Not all the pieces on this disc are directly related to the figure of Ulysses. Some have been chosen to illustrate aspects of his story. The sonata by Rebel, La Fidelle (the faithful one), has been selected as a reference to Penelope, who is faithful to her husband and eagerly awaits his return. In his sonatas Rebel was strongly influenced by the Italian style which comes to the fore here in the marked contrasts within this piece. It begins with an improvisatory section over a bass pedal note. Julie Andrijeski delivers a compelling and theatrical performance.
In 1724/25 Michel Pignolet de Montéclair published a collection of six Concerts in the form of suites for transverse flute and basso continuo. The fifth of these has the title La Guerre, and this has been chosen to illustrate the violence which was very much part of Ulysses' journey. Only six of the 14 movements are played here, this time at the oboe. That is a legitimate alternative to the flute, in contrast to the trumpet which is used in the recording by the Ensemble Pian & Forte (review). The idiosyncrasies of these pieces are convincingly put across by Debra Nagy, Emily Walhout and Michael Sponseller.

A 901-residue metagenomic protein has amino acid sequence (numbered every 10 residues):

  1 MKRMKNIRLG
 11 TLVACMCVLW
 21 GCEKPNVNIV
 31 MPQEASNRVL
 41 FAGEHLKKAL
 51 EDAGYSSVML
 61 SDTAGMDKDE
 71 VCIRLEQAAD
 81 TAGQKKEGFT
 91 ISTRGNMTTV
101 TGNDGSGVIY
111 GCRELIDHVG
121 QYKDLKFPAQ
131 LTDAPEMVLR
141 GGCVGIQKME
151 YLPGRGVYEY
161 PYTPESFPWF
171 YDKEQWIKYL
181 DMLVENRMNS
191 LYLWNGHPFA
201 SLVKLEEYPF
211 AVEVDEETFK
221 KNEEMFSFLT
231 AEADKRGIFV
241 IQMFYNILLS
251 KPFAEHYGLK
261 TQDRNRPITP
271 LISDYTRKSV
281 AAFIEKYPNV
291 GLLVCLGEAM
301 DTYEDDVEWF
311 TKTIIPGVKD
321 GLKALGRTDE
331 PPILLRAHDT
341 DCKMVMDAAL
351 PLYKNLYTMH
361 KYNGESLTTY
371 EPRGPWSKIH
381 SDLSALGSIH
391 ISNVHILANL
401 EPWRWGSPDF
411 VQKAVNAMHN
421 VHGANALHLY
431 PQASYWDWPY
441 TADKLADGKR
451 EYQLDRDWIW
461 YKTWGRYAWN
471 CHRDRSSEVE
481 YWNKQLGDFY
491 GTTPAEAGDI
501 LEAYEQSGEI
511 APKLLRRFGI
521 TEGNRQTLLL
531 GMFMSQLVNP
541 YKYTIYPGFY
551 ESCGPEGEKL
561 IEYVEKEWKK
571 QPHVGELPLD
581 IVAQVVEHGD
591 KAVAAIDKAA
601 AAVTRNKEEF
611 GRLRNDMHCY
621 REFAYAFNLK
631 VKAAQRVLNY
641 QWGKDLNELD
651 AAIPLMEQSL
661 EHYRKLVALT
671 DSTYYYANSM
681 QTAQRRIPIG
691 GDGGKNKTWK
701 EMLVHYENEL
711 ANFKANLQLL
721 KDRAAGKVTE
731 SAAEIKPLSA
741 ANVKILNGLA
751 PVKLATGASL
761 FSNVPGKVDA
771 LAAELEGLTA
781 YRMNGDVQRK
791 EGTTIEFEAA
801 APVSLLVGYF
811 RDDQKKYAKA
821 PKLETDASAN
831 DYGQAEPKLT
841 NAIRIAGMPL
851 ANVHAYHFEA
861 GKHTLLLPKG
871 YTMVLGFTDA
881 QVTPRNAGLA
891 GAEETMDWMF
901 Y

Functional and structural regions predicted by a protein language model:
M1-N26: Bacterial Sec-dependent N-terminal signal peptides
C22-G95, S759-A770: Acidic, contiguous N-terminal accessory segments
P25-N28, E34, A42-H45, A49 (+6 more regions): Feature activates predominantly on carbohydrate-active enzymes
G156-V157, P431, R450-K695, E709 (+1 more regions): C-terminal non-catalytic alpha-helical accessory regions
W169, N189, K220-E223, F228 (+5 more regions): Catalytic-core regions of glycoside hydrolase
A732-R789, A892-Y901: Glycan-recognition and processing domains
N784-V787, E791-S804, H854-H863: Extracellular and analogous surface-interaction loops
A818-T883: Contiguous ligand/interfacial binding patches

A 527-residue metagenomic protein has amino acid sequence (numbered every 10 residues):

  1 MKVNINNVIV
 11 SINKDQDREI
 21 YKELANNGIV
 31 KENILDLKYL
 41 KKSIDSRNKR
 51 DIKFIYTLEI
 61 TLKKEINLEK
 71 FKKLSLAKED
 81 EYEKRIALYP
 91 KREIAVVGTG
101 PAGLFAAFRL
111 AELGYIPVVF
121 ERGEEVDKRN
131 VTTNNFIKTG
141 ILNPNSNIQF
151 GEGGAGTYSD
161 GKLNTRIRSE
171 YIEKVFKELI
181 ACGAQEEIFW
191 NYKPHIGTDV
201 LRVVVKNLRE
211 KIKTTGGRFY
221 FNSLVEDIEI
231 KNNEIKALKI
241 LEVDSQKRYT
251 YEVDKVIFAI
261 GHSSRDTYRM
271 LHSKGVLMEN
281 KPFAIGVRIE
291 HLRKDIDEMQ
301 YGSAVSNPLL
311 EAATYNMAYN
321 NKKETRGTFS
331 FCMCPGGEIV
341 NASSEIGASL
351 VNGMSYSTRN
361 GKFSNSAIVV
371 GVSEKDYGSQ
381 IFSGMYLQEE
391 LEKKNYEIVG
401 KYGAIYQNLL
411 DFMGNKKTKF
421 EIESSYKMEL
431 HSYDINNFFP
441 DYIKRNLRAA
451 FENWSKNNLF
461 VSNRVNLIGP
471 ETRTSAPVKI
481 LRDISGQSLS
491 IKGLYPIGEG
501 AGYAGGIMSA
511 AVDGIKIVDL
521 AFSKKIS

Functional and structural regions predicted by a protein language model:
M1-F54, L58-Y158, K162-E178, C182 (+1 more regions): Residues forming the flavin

Elisabeth Jacquet de la Guerre was a child prodigy who performed as a singer and harpsichordist at the court of Louis XIV at the age of five. She enjoyed the protection of the King and made a remarkable career as a performer and especially as a composer. She wrote music for the keyboard and chamber music for violin, the first opera ever composed by a woman in France and chamber cantatas. Le sommeil d'Ulisse is about Ulysses having aroused the wrath of Neptune, the god of the sea, by blinding his son Polyphemus. In the first aria the waves of the sea are depicted in the basso continuo part. The next aria is called Tempêst in which the violin and the oboe illustrate the storm which has been called up by Neptune. Halfway the soprano joins them. Minerva is then called in aid and she helps Ulysses and his men out. "Providing a charming refuge, The Goddess assuaged Ulysses' pain with a mysterious slumber, rendering Neptune's anger vain". Then follows a gorgeous aria, called Sommeil (sleep), which is superbly sung by Clara Rottsolk, with beautiful playing of the recorder and mute violin. The use of an organ in some arias in this cantata seems a little suspect. I wonder whether it was used in performances of this kind of music. I can understand that a harpsichord was considered less suitable, but a theorbo could have been a better option. The cantata ends with a long recitative and an aria which includes the moral of the story.